Common factors that prevent fixation include diverse teams, making and testing models and facilitation of the creative process by people who are familiar with fixation risks. However, experience can be a both a blessing and a curse when it comes to preventing fixation. As designers gain more experience, they learn how certain approaches succeed or fail, with the experience of failure particularly prominent in their minds. This accumulated knowledge can cause designers to become increasingly conservative, with experienced designers sticking to a restricted set of solutions that are known to work.

While experience of failure can lead to fixation, other forms of experience can help to prevent it. For example, by working on a variety of different projects, designers are exposed to the many ways in which any given problem can be solved. This experience of variety acts to remind designers that the current problem they are addressing must have multiple possible solutions too, even when they are seemingly stuck on one way of looking at it.

Finally, and perhaps most interestingly, as designers accumulate design experience, they also accumulate experience of fixation, either in themselves or in those they interact with. These episodes of blindness might only be recognised in retrospect, but by reflecting on them, designers can learn to recognise their biases and learn to resist them. Over time, designers become better at identifying the situations in which fixation is a risk and better at implementing countermeasures. For example, one of the participants described their own thought process as they work: "You always think your idea’s good, there’s psychology in that... And then you push other ideas to the side, mentally. ... [But] the more projects you do then the more you... self-analyse."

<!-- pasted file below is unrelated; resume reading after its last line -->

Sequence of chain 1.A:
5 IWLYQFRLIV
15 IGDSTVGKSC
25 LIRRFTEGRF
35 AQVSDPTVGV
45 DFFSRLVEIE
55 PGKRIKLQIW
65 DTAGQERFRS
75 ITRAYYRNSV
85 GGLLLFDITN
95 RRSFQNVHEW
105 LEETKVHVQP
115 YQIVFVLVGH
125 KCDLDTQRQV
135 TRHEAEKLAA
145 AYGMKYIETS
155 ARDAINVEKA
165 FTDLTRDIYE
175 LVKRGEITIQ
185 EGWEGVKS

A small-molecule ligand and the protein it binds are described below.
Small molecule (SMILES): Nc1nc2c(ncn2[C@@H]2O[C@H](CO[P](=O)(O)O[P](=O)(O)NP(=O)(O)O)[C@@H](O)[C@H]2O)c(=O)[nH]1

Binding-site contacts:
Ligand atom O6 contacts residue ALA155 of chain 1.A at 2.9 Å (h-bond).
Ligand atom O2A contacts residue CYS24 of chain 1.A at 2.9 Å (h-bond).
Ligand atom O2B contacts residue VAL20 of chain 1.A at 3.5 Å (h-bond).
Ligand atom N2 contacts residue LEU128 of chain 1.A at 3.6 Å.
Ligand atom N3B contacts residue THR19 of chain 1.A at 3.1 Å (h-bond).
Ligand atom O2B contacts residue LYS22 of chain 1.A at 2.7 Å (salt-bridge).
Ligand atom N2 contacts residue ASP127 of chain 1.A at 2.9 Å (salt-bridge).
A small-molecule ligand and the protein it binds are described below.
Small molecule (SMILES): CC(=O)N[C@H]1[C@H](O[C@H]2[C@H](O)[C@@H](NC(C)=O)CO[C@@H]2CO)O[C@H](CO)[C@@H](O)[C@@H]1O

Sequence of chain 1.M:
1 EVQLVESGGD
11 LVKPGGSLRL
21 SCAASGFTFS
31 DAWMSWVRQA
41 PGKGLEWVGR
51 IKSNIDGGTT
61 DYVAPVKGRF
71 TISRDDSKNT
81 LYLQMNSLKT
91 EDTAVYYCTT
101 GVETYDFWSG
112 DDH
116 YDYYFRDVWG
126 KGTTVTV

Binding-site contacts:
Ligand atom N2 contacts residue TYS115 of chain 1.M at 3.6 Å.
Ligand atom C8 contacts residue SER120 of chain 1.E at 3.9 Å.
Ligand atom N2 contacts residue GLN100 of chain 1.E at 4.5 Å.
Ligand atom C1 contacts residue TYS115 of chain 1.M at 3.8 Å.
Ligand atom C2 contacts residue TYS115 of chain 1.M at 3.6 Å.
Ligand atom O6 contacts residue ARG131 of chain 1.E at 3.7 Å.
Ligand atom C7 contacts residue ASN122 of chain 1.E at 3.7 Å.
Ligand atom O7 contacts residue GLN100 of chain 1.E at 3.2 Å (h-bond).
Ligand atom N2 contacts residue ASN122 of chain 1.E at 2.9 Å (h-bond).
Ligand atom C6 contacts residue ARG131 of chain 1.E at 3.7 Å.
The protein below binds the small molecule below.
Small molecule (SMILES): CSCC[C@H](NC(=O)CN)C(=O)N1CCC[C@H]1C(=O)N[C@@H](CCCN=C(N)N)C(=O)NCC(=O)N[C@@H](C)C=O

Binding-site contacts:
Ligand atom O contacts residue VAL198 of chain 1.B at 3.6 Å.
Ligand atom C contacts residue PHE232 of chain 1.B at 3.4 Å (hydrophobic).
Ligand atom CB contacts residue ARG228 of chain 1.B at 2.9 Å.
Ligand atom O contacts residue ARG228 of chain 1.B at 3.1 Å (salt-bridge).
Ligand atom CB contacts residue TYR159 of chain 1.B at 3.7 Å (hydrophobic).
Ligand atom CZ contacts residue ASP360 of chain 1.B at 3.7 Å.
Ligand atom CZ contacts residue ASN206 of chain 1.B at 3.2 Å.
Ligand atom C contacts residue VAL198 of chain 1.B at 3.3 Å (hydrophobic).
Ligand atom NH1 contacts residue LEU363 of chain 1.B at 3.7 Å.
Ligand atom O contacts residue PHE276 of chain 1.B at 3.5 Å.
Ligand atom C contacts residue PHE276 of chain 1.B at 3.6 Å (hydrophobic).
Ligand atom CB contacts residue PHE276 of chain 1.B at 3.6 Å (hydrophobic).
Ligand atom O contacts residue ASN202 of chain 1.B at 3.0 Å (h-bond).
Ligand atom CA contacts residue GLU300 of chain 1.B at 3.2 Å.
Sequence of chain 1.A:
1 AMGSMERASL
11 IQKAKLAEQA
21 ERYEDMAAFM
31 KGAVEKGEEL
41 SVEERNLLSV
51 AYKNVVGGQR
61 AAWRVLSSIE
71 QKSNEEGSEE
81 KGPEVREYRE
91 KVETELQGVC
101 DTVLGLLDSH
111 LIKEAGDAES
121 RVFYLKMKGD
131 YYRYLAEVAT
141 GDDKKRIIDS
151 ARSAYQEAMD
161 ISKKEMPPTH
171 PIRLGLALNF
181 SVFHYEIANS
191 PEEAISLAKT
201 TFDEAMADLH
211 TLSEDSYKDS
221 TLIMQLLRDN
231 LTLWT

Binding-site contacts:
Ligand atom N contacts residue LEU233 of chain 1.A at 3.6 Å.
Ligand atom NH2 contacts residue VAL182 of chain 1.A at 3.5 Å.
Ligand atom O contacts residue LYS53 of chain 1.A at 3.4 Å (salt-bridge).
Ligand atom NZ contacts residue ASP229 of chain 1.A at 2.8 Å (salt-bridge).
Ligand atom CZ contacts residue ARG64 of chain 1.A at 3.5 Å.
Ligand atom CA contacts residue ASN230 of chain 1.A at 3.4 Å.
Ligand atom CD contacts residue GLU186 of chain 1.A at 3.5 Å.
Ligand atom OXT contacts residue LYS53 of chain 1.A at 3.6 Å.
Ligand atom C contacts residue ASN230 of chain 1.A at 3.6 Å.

Despite their awareness of the risks of fixation and the steps they take to guard against it, designers also recognise that fixation is a difficult problem to control. In the creative process of developing new products, systems or services, designers must show commitment and persistence in the face of ambiguity and repeated setbacks. This makes it difficult to maintain the levels of openness and flexibility that are required to challenge previously accepted ideas or even ideas that are only just emerging.

This tension between persistence and openness is characteristic of many creative activities, whether in the sciences, the arts or in business. According to Crilly, to tackle this conflict it is important to gain a better understanding of the various creative behaviours that people exhibit and the barriers that block that behaviour.

"By understanding the nature of fixation, we’ll be able to develop the tools and techniques that effectively address it in the contexts where it occurs, and understand how these tools should be presented to the people who will use them," said Crilly.

The research has been funded by the UK Physical Sciences & Research Council (EPSRC).

The text in this work is licensed under a Creative Commons Attribution 4.0 International License. For image use please see separate credits above.